The government of India has sought an explanation from Facebook over reports of the latter’s data sharing partnerships with phone makers. According to a report on the Economic Times the social media company has been given time till June 20 to respond to the notice issued by the government. This is the third notice sent to Facebook from the government since the Cambridge Analytica data breach story came to light.
In a statement, the ministry of electronics and information technology (MeitY) said that recently there have been media reports claiming that Facebook has agreements which are allowing phone and other device manufacturers’ access to its users’ personal information. This included data of users’ friends, without explicit consent. “The Government of India is deeply concerned about reports of such lapses/violations,” the ministry said in a statement to the press. Facebook had reportedly apologised to the government and had assured them that they would take sincere efforts to protect the privacy of users’ data on the platform. The ministry’s statement added, “However, such reports raise uncomfortable questions about the assurances made by Facebook. Therefore, Ministry of Electronics & Information Technology has sought an explanation from Facebook seeking a detailed factual report on the issue.”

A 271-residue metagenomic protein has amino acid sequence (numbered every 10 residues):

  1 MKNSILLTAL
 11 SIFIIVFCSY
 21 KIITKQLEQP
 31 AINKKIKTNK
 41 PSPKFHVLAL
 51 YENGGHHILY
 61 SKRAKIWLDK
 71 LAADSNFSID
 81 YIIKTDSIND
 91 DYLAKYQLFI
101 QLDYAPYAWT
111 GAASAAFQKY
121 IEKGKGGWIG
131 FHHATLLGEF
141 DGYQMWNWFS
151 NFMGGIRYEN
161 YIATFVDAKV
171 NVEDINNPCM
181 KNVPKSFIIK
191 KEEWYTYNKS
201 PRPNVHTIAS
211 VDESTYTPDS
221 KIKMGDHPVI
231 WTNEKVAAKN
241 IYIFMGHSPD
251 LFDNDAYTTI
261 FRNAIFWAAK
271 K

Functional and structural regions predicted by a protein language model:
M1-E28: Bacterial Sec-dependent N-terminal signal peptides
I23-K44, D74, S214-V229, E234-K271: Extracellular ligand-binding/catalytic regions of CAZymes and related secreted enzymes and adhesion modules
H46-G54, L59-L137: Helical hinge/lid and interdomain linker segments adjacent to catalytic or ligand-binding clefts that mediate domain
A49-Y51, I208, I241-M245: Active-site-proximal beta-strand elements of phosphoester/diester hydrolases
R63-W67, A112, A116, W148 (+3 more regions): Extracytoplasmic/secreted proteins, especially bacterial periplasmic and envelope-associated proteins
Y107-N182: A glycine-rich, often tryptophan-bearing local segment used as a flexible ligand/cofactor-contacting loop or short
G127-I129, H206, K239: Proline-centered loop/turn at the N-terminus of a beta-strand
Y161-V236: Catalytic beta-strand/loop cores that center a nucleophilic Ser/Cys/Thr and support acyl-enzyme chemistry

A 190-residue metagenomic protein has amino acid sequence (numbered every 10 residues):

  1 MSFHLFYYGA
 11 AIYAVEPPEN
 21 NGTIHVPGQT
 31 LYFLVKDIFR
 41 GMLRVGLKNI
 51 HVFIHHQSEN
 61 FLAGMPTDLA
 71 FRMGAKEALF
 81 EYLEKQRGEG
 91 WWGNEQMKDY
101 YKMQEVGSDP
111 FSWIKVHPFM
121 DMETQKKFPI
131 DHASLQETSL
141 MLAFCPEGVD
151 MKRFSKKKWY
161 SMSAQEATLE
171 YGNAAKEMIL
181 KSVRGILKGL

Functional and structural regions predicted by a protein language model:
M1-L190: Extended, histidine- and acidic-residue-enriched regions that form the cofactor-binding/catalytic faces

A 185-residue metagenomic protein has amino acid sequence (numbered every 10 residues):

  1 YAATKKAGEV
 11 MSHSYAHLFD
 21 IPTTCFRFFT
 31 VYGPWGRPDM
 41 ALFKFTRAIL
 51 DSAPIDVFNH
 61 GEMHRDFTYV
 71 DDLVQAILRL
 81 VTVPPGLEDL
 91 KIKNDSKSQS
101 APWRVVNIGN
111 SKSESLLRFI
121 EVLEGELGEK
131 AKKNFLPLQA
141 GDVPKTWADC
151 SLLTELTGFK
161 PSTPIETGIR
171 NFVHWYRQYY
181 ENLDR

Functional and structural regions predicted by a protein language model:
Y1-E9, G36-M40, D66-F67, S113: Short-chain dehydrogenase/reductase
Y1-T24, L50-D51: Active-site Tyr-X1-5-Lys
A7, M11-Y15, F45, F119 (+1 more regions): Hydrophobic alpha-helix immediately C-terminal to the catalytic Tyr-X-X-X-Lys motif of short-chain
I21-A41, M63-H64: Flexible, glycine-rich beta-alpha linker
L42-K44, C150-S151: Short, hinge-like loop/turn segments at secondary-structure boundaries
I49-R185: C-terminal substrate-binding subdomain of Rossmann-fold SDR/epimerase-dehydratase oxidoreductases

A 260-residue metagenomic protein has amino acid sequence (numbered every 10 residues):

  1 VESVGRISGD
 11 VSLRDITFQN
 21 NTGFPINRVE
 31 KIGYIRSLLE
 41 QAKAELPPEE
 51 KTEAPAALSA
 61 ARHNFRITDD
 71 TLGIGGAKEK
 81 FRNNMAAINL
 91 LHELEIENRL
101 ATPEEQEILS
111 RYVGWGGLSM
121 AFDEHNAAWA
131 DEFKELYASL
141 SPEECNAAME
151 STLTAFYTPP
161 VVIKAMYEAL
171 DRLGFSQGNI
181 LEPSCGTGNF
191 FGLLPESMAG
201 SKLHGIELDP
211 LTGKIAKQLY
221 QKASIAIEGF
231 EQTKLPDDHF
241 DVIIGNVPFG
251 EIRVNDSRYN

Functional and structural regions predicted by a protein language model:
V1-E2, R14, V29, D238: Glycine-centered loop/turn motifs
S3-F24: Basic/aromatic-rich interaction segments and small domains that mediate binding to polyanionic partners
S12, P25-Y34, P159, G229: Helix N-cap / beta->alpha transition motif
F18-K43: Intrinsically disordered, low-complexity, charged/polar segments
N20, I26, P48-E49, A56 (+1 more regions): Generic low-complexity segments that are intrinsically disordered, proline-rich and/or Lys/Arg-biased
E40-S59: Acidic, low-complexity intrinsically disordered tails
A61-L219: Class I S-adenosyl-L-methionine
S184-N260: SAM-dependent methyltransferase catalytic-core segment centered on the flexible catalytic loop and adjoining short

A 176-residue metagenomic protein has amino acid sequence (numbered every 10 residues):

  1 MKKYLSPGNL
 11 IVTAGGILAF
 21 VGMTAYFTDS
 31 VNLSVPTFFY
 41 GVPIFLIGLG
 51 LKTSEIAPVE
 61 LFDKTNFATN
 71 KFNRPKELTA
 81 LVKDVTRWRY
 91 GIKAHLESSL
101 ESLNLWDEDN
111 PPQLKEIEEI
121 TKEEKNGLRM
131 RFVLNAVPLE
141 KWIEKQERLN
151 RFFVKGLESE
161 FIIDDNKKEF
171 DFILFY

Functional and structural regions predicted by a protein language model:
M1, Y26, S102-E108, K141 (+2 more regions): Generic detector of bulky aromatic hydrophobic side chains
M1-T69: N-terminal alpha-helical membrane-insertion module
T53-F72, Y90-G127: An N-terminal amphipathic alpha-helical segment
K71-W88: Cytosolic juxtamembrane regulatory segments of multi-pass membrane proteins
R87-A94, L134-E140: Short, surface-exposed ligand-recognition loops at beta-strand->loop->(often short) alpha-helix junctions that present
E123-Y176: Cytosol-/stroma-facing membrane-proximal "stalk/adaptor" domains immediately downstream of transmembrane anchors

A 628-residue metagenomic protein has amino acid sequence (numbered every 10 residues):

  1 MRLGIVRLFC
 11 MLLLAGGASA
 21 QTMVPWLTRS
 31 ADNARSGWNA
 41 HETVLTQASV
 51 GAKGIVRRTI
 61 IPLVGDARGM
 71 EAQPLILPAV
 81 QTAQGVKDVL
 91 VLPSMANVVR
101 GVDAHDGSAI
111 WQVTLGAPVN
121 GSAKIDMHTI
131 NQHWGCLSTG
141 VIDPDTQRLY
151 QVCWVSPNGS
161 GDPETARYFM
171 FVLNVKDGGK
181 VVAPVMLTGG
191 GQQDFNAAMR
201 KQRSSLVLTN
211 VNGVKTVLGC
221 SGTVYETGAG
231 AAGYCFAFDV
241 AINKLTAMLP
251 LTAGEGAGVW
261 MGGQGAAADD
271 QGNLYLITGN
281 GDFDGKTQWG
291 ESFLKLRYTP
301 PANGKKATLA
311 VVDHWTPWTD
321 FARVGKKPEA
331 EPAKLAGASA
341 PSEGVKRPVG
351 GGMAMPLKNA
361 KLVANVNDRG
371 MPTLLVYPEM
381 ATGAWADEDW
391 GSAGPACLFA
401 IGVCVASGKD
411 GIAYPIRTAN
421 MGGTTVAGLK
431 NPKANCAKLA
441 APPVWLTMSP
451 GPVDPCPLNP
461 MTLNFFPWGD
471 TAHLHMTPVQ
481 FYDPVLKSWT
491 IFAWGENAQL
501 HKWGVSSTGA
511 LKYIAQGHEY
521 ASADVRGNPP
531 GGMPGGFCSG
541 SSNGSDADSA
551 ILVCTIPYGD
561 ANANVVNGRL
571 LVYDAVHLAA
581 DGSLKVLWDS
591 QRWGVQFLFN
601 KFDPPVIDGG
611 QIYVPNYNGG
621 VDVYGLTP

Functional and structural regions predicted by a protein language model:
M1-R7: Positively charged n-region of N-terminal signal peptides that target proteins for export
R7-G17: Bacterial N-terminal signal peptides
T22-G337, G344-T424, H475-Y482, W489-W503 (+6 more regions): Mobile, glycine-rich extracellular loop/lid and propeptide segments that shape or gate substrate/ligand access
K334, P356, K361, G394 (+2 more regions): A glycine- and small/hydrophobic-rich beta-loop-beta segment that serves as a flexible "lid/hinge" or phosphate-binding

Facebook shared data with 60 device makers
A New York Times report published earlier this week unveiled that Facebook had data-sharing partnerships with at least 60 hardware manufacturers including Apple.
It’s not clear yet whether any of the partners abused the data or transferred it to unauthorized parties. Still, the disclosure adds fuel to public distrust of the social network, whose main app has more than 2 billion users worldwide. The company also owns other popular programs like Instagram, WhatsApp and Messenger. If users weren’t aware of device makers’ access, the deals could violate a 2011 US Federal Trade Commission consent decree.
According to the NYT report, Facebook had shared user data from the platform with Apple, Amazon, BlackBerry, Microsoft and Samsung among several others — during the last decade. Through the partnerships, the social media company allowed the device companies access to the data of users’ friends without their explicit consent. Since then, Apple CEO Tim Cook has clarified that Apple neither requested any personal data from the social platform nor did it receive any. Facebook also contested the findings of the NYT article in a blog post.
It is still unclear yet whether any of the device makers abused or transferred the data to unauthorised parties. But the disclosure could not have come at a worse time for Facebook, as the company is making an effort to move on from the Cambridge Analytica disaster.